USING THE GEOMETER'S SKETCHPAD TO EXPLORE MIDPOINT QUADRILATERALS
I will begin by assuming that most of you have had some exposure to the Geometer's Sketchpad (GSP) before. As a review, show that you can:
- create a non-special quadrilateral;
- change the labels of the vertices;
- measure its angles, and show that the sum of the angles remain constant even as the shape of the figure is dynamically changed;
- construct the interior of the figure, color it red, and measure the area;
- display a table that shows the perimeter and area for different quadrilaterals.
To illustrate how the Sketchpad can be used to explore geometric relationships, follow the sequence of steps outlined below:
- Begin with a new sketch. In Display >> Preferences, turn off Autoshow Labels for all objects.
- Construct another non-special quadrilateral.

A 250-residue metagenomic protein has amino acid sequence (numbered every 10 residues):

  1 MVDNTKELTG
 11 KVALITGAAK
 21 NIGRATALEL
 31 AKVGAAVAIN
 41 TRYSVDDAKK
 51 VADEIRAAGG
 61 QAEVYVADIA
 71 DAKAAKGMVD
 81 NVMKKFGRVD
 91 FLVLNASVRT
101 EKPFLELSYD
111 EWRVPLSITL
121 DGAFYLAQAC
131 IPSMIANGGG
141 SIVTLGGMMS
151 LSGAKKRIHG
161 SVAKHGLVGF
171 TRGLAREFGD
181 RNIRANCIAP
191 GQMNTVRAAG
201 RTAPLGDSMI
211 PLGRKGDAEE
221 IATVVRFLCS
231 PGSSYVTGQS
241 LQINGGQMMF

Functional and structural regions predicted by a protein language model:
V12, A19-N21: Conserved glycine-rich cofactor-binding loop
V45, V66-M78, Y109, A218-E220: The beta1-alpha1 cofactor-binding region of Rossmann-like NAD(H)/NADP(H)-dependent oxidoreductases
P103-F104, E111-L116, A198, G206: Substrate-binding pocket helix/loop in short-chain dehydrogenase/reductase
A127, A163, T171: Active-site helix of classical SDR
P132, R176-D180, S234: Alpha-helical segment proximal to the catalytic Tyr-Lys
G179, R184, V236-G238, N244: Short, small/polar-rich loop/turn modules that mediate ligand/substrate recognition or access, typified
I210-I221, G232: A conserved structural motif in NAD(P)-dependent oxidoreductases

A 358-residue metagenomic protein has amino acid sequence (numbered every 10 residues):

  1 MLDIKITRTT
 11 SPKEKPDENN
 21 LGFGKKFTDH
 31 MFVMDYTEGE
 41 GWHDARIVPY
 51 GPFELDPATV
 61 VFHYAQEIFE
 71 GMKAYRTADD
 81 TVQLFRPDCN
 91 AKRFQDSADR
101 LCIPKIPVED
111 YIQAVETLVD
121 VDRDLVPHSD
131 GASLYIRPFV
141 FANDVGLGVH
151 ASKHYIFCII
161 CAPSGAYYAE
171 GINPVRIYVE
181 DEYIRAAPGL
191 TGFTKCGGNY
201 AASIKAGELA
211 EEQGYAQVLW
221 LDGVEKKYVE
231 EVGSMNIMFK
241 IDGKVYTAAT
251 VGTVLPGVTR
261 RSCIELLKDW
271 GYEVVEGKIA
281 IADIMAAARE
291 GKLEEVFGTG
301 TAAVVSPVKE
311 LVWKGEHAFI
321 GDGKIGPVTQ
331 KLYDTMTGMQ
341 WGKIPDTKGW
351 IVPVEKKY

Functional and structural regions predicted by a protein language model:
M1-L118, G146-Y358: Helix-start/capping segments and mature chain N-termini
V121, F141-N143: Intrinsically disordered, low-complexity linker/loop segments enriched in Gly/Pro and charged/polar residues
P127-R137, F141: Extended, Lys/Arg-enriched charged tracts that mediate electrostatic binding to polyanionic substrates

- Construct the midpoints of all of the sides; connect the midpoints to form a "midpoint quadrilateral". Observe the shape of the midpoint quadrilateral as, in turn, you grab-&-drag each of the vertices.
- Make as many conjectures as you can about this inner figure.
- Describe how you could confirm or deny the correctness of each conjecture.
For example, one conjecture is that the inner figure is a parallelogram. You could confirm or deny that by measuring the slopes of the sides of both figures. If it's true, what reasonable explanation might there be for this?
Exploration: Assuming the inner figure is always a parallelogram, under what conditions is the inner figure a rectangle? a rhombus? a square?